BAREFOOT school students are being given the chance to voice their opinions about wearing shoes to school as part of this week’s homework.
The debate on whether local primary school students wear shoes to school has been a hot topic for teachers and parents in the Douglas region for years but youngsters finally have had their say.
Port Douglas State School students in Years 3, 5 and 7 were given the task of writing three reasons why they should and should not wear shoes to school, as practice for their National Assessment Program -Literacy and Numeracy (NAPLAN) persuasive writing task.
Port Douglas State School Parents and Citizens president Julie Laurence said the homework was designed to stimulate debate in hopes that a decision could be made for next year’s uniform policy.
“It is a really hot topic for parents, some agree with the fact that their children should be allowed to walk around barefoot because it is the wet season and others feel that it is a workplace health and safety issue,” she said.
“It’s really torn them because a lot of people live up here for the freedom but when it comes down to it - parents who want their children to wear shoes should just tell them not to take their shoes off.”
The barefoot, free and easy lifestyle is just part of the norm for locals in the Douglas region however for some mothers and fathers who have just moved to the region, it is another culture.
Mt Molloy State School principal Tracy Mussap said a majority of the students don’t wear shoes to school, even during winter.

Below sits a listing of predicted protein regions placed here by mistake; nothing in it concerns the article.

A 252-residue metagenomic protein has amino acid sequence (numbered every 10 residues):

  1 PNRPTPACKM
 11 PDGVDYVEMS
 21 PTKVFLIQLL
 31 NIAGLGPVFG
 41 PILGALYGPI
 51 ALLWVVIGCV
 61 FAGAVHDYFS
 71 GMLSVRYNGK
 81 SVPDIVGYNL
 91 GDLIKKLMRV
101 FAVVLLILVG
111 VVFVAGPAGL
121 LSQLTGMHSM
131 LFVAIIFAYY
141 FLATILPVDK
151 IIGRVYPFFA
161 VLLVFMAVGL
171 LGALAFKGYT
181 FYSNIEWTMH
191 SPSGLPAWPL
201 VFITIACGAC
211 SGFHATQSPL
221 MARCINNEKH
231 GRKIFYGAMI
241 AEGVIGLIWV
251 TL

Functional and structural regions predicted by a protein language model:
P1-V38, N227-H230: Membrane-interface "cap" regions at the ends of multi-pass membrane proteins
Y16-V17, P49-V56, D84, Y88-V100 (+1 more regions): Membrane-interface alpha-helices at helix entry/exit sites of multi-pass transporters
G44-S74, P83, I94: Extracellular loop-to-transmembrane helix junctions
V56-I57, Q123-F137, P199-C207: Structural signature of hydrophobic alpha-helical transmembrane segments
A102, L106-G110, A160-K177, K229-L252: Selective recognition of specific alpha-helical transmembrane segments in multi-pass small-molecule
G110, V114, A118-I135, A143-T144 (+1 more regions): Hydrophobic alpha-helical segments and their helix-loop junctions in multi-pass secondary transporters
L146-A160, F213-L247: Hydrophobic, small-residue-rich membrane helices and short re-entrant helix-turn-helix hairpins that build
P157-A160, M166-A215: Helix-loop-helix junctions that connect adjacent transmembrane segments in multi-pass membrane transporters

“I think they should wear shoes to school for safety reasons but the P&C have decided that it should be optional for parents,” she said. “A lot of students do come to school barefoot because it is very hot during the summer months and we do get a lot of rain so their shoes always get wet.”
Some schools such as Mossman State School enforce the rule, no shoes no play.
Mossman State High School principal Vicki Sparks said students have to wear shoes when they play outside because their school grounds are used on weekends by visitors.
“We get a lot of visitors here on weekends for sporting events so children are not allowed to play out on the oval if they do not have their shoes at school,” principal Vicki Sparks said.
“Some students do come to school with no shoes on, but they are only allowed to have lunch in the library or in undercover areas.”
The only school in the region to enforce school shoes is St Augustine’s Catholic School.
Principal Yvonne Devlin said students wear shoes as they are a Catholic-driven school which educates children on values.
“Wearing a uniform - with shoes - is important to us because we have an identity,” she said.
“Wearing shoes to school is also a workplace health and safety issue.
“In the summer time the concrete outside can become very hot for young children to walk on, and in the rainy weather the grounds can become very muddy so they need to be protected.
“We are proud to wear our shoes.”